When Madeleine Albright was interviewed about her time as the first female US Secretary of State under President Bill Clinton administration, one of the most remarkable point she made was,

“It used to be that the only way a woman could truly make her foreign policy views felt was by marrying a diplomat then pouring tea on an offending ambassador’s lap.”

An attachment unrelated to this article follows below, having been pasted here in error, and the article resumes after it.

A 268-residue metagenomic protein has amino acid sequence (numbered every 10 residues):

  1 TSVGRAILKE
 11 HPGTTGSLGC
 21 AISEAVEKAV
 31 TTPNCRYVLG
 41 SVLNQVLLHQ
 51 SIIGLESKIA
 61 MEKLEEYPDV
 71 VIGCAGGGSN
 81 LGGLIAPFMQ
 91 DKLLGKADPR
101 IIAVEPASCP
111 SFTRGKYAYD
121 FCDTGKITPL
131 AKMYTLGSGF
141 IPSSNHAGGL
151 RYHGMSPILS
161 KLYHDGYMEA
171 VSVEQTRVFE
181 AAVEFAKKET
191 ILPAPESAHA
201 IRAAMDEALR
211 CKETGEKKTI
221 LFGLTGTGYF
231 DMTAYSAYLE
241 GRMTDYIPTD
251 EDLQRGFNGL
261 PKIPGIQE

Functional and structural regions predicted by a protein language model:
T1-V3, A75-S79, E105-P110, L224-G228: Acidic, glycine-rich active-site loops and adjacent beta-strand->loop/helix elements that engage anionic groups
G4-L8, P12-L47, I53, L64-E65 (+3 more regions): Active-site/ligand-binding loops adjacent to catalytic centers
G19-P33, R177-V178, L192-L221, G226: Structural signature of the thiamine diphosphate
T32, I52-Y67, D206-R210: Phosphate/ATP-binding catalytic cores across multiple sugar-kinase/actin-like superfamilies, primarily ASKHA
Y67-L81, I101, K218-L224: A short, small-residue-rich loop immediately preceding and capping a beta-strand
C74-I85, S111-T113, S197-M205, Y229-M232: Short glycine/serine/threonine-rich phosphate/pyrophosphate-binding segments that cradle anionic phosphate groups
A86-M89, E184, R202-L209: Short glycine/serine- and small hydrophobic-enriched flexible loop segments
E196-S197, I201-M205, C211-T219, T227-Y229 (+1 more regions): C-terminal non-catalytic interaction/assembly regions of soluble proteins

Historically, diplomacy has always been a very masculine job. It has always been the preserve of men. Women were not accepted in significant numbers to diplomatic and consular services until 1933. Women’s most significant contribution to diplomacy before the mid 20th century was only wives of diplomatic and consular employees. In this role, women were expected to support their husbands by maintaining diplomatic households, presided as hostesses, developed their own network of contacts to complement the Embassy’s official work, and, in many cases, distinguished themselves via local, volunteer, and community services. Because both ancient western and eastern philosophers from Aristotle to Confucius preached that the state, like the household, should be led by men, women have been sidelined in the arena of foreign policymaking. The concept of the state itself was founded on the subordination of women’s labor inside the family in order for men to focus on increasing their wealth (Bloch, 2004). Thus, the world has always been so patriarchal and unjust for women.